Rollcage (video game)

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Developer(s) Attention to Detail
Publisher(s) Psygnosis
Platform(s) Microsoft Windows, PlayStation
  • EU & NA: 1999
Genre(s) Racing
Mode(s) Single-player, multiplayer

Rollcage is a racing video game developed by Attention to Detail and published by Psygnosis for Microsoft Windows and PlayStation. The game received positive reviews and ratings on release.[1] A sequel, Rollcage Stage II, was released in 2000 for PlayStation and Windows.


Rollcage was developed by Attention to Detail, and published by Psygnosis. The game's selling point was its unique physics engine, in which cars could drive on walls or ceilings due to the airflow passing over them at extreme speeds. The game also featured an original soundtrack by Fatboy Slim and also featured the song "Love Island" from the album You've Come A Long Way, Baby.

In 2014 one of the former developers released an unofficial update to address remaining bugs and support newer hardware under the name "Rollcage Redux".[2]


The vehicles in Rollcage are all double sided and can be driven on either side, as well as along walls and ceilings if they're driven fast enough. There are numerous scenery objects and buildings placed throughout the tracks that can be destroyed, either by shooting at them with the weapons you acquire or by driving through them. The explosion caused by the destruction of buildings can be used to both give your vehicle a boost and to hinder your opponents.

The gameplay modes available to choose from are: League, Arcade, Time Attack and Multiplayer, wherein League acts as the main single-player component of the game and features successive tournaments, with each tournament being unlocked after successfully finishing in first place in the one before it.

When the League mode is completed on Easy difficulty, a Hard difficulty option and a seventh mysterious opponent are unlocked. Completing League again on Hard difficulty unlocks a final difficulty option called Expert and the seventh driver's car for use by the players themselves.

The PlayStation version of Rollcage lacks the Arcade mode. This inadvertently locks the player out of single player gameplay with computer-controlled opponents on the remaining five tracks that aren't included in League mode, as those tracks can only be selected in the Time Attack and Multiplayer modes.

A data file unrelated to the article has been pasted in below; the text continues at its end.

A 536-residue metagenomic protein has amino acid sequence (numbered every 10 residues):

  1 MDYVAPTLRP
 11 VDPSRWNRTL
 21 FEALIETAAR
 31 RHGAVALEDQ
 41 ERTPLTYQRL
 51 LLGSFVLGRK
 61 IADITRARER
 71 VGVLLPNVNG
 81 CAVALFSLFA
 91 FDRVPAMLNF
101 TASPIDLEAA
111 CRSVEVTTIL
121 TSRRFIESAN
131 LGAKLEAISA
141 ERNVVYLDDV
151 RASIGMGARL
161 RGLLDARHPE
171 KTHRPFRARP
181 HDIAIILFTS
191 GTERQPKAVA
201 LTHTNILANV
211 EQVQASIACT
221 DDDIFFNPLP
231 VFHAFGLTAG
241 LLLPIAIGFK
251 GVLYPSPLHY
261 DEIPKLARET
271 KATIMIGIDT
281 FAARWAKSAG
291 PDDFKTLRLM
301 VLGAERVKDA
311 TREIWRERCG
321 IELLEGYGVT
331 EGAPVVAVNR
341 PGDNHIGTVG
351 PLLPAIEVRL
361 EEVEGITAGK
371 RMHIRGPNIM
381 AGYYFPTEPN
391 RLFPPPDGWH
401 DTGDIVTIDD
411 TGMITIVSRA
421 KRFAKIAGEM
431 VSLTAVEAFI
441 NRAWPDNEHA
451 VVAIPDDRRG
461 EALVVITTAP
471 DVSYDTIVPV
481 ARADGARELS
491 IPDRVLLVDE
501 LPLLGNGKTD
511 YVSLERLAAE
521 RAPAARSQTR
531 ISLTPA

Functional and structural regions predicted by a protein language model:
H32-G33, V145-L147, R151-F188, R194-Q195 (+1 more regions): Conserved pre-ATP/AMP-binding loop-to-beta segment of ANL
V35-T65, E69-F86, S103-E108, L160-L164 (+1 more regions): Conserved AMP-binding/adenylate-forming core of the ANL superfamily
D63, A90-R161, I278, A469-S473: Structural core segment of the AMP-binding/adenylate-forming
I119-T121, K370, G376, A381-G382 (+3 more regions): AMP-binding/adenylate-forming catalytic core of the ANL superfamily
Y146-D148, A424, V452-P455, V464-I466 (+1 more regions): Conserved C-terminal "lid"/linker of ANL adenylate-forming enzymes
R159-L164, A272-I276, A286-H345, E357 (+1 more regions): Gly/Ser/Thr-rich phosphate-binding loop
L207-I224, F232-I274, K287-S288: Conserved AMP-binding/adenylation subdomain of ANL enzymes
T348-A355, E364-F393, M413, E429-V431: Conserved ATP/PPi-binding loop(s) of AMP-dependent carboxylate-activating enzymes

Another mode called Deathmatch is exclusively available in multiplayer. When selected, the players are dropped in one of the four available arenas and are tasked with shooting one another with the only weapon available: the Driller Rocket. The first player to score 15 hits, wins the match.


Aggregate score
Aggregator Score
GameRankings (PS) 78.90%[3]
(PC) 73.96%[4]

Rollcage received positive reviews. Aggregating review website GameRankings gave the PlayStation version 78.90% based on 18 reviews[3] and the Microsoft Windows version 73.96% based on 12 reviews.[4] said, "Psygnosis takes RC racing far beyond the imagination with this indestructible new battle racer." IGN awarded the game a score of 9.0 (Amazing).[5]


  1. ^ Rollcage
  2. ^ Luke Reilly (2015-11-30). "Rollcage Spiritual Successor Grip Is a Blast from PlayStation's Forgotten Past". former Attention to Detail programmer Robert Baker, who also still had a candle burning for Rollcage. Baker had been contacted by hardcore Rollcage fans asking for his help to keep Rollcage running on drastically newer PC hardware, 15 years down the track. “I can’t speak for other developers, but for myself, I’ve worked on a dozen games and Rollcage is the only game that I’ve personally supported after release,” says Baker. “I don’t hold the source code to many games as that belongs to the company that develops these games of course, but Rollcage was a bit different.” 
  3. ^ a b "Rollcage for PlayStation". GameRankings. Retrieved 5 July 2017. 
  4. ^ a b "Rollcage for PC". GameRankings. Retrieved 5 July 2017. 
  5. ^ Rollcage review

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